GPR: Advantages, Methods and Applications
Thursday, September 27, 2018

GPR: Advantages, Methods and Applications

Ground Penetrating Radar (GPR) technology is used throughout many industries to see through man-made and natural materials. GPR can be used to locate metallic and non-metallic pipes, power lines, conduit, water lines, re-bar and post-tension cables inside concrete - Russell NDE System’s primary use of the technology. Often this service is performed prior to construction or renovations within buildings or concrete structures.


Using GPR over other methods has many advantages including:

  • Self-contained, quiet operation
  • Can detect non-metallic materials
  • No health hazards
  • Instant results
  • Provides depth estimates
  • Can see through up to 2-feet of concrete
  • Can see pipes below the floor
  • Colour map visuals available in varying depth slices
  • Provides a permanent record

GPR services are often used by airports, the automotive industry, commercial construction, government, manufacturing industries, military, municipal infrastructure, ports, power plants, refineries, and water treatment plants.




Pulses of radio waves are sent from a transmitter into a material. These radio waves are usually employed at a frequency between 1 and 1000 MHz. Reflections (or echoes) of this energy are deflected from objects within the material and are sent back into a receiving device (antenna). This device measures the strength of the returning signal, and the travel time. When the transmitted pulse contacts a material differing in electrical conductivity or dielectric permittivity a signal reflection is observed. The contrast of the two differing materials determines the strength (or amplitude) of the returning signal. A map is then be created of the features – such as buried utilities and structures beneath the ground or reinforcing bars and conduits within concrete.

The GPR image below is an image taken at a depth of 5 to 6 inches. The top of the re-bar can be seen in the (Side View Scan) portion or depth area, as the top of the white Hyperbolas. The depth is measured in inches up and down the side of the Hyperbola (up to 24 inches).   The distance is shown along the top of the hyperbolas (up to 96 inches).



The distance the signal will travel into a scanned material depends on the device and the material the signal is transmitting through. For example, highly dielectric materials (such as glass and plastics) will slow the signal, and highly conductive materials will attenuate the signal quickly. Metals will not allow the signal to pass through, completely reflecting it back to the receiving antenna. In the case of a scan into a soil or concrete profile where a sheet of metal is located a distance beneath the surface, the signal will only penetrate to the depth of where the metal is located. If anything is present beneath the metal sheet, it will not be visible to the device.  For example if the bottom of a floor was constructed with a metal Q-deck, the GPR signal would not penetrate through the metal Q-deck material.  The features above the Q-deck can be seen but any pipes or features hanging below the floor would have to be examined visually from below.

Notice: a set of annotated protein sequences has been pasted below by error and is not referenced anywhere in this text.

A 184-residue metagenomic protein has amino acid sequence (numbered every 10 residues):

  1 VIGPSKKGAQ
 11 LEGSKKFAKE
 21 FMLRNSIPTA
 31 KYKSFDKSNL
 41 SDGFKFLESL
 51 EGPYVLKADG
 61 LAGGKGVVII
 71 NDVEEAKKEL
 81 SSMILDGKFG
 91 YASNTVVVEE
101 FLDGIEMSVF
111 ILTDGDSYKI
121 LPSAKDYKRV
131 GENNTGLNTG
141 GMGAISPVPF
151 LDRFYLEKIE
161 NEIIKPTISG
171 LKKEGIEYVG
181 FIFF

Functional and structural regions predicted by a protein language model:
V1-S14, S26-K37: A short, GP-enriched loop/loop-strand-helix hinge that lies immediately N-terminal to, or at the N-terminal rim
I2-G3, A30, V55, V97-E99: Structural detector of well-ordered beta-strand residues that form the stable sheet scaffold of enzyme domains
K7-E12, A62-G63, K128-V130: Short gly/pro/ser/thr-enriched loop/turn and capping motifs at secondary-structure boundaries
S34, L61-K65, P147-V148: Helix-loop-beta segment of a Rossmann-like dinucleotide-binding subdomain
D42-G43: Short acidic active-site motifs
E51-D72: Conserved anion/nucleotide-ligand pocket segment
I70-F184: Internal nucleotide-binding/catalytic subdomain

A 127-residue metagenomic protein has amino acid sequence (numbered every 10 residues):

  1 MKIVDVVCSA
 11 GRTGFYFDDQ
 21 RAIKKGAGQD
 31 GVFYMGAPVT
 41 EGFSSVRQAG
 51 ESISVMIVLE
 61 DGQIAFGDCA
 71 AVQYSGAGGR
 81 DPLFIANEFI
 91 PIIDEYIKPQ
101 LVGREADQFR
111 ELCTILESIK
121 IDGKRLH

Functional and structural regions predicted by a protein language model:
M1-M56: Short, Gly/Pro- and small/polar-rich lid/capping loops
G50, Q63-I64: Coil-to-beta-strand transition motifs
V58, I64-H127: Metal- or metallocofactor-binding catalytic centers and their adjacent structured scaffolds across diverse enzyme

Russell NDE Systems’ focus is primarily utility locating applications within concrete. There is an electromagnetic detector feature added to the GPR units Russell utilizes, and the combination of the two technologies allows operators to determine if power is surging through conduit lines. This addition can assist in differentiating features from one another.


In the image above, there is an electrical cable at the bottom of the top left quadrant.  It appears as a bright yellow colour (picked up with electromagnetic detectors) whereas the reinforcing bars are orange.


GPR can be used in numerous other applications. Assessing concrete structures for reinforcing bars, post-tension cables, and embedded conduits before cutting for repair or renovations is a popular use of the technology. As mentioned previously, GPR is also widely used to locate buried utilities such as cables, pipelines, concrete structures, and plastic objects beneath the ground or within concrete.

GPR can also be used for:

  • Detecting voids and concrete homogeneity, slab-on-grade assessment
  • Assessing road and bridge structures
  • Detecting environmental and natural structures such as sinkholes, soil structures, water tables, salt water infiltration, ground water channels among others
  • Measuring ice thickness which is important in areas where ice roads exist for part of the year and arctic oil exploration
  • Detecting underground storage tanks, septic systems, contaminant delineation and assisting remediation efforts


Get in touch with us if you would like to know more about the GPR services Russell NDE Systems Inc. offers.